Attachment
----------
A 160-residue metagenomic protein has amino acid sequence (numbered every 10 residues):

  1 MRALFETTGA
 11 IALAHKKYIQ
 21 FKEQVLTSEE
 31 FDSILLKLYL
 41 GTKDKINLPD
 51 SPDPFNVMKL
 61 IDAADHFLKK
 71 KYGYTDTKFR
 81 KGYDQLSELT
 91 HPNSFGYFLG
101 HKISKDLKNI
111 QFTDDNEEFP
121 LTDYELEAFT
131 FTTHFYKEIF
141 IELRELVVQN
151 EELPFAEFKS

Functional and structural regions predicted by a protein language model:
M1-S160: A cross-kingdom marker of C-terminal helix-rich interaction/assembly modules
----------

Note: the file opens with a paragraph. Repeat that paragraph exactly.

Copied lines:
A 160-residue metagenomic protein has amino acid sequence (numbered every 10 residues):